I’ve discovered the incredible value of business networking as a way to promote my design services and work with other like-minded people. But the thing about networking is that you often only get a short opportunity to make an impression. For these situations, it’s important that you prepare a good elevator pitch. If you follow this easy template to write a great elevator pitch, you’ll be sure to not waste those opportunities!
I wrote this post because I see many business owners making crucial mistakes when given the opportunity to share about their business. In fact, I wrote about that in my post 6 Mistakes You’re Making in Your Elevator Pitch, and I strongly recommend you check that out before you look at this template so that you’ll understand the rationale behind this template.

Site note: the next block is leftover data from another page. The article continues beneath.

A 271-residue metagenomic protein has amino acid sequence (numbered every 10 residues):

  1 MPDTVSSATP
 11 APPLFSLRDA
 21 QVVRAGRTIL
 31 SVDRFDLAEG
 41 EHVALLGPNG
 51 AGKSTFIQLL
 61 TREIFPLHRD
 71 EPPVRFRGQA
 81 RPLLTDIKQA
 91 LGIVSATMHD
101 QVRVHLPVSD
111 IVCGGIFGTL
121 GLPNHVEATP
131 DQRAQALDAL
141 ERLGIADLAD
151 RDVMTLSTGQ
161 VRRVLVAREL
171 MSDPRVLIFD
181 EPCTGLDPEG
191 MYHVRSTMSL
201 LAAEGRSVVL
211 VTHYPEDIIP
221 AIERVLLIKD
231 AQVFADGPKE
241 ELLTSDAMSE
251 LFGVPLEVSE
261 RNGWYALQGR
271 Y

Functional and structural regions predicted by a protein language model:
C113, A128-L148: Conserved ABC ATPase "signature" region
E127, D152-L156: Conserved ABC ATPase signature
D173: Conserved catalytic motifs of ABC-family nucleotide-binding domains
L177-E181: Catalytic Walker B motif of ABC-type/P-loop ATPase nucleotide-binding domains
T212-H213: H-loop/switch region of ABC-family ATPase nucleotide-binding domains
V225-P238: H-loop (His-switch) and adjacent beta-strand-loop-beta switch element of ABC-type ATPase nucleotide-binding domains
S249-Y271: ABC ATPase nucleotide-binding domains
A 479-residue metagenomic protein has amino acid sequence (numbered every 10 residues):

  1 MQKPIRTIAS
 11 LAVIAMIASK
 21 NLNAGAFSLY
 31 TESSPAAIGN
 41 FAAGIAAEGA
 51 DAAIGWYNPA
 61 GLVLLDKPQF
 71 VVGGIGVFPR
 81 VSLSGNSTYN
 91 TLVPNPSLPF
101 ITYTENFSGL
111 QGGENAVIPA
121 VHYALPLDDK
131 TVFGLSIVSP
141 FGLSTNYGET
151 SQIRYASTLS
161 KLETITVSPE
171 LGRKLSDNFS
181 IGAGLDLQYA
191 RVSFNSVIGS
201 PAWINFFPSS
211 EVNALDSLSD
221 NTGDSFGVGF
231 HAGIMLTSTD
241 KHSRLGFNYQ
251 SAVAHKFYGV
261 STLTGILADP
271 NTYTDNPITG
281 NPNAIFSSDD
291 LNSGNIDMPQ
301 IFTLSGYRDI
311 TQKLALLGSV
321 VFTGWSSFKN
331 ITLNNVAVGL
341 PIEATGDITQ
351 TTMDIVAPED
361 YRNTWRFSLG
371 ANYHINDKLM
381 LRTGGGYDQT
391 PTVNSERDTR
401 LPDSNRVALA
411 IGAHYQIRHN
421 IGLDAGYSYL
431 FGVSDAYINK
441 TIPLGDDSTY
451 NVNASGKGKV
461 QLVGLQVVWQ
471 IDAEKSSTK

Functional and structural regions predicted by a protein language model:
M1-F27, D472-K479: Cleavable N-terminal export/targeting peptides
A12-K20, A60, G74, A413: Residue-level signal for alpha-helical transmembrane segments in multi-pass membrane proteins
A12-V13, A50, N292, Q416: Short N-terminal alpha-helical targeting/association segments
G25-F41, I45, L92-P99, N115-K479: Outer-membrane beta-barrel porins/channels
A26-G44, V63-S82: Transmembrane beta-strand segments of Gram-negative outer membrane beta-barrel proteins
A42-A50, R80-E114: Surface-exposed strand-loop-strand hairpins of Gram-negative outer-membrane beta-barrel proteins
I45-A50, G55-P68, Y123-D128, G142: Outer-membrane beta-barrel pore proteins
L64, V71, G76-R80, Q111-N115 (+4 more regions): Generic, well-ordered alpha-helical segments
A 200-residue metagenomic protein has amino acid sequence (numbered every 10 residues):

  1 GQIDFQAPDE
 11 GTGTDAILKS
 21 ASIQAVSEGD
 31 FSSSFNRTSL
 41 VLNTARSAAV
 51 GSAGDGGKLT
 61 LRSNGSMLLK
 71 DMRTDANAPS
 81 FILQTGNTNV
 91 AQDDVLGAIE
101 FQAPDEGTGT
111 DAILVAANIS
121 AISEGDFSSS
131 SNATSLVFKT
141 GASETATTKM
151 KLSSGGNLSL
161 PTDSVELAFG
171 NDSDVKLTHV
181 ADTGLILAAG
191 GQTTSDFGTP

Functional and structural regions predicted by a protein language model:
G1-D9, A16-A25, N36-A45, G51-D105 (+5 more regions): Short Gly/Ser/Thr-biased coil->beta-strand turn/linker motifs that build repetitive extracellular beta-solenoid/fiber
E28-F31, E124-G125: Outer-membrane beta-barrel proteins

But in short, we are aiming to write an elevator pitch that is (1) brief, (2) clear, (3) simple to understand, (4) has a singular focus, and (5) shows how you add value.
With each interaction, the goal is not just to make a good impression, but the right impression. This goes for whether you’re just introducing yourself to someone new or giving a short presentation. You want the other person to come away having a true understanding of what you do and how you can (potentially) make their life better.
So, without further ado…
Elevator Pitch Template
When we’re done, you’ll actually come away with three slightly different pitches. That’s because each situation is a little different, and it’s not always appropriate to spend a whole minute introducing yourself. So we’ll divide them up into 60-sec, 30-sec, and 10-sec pitches (and you should aim for using as little of that time as possible). I’ll explain that in a moment, but first here is the main pitch:
Hi, my name is [Your Name] with [Your Brand], and I’m a [Your Job Description] …
… Basically, I/we work with [Target Customer] who [the Problem Your Customer Has Before You Work with Them], and I [What You Do] in order to [How You Make Their Life Better as a Result].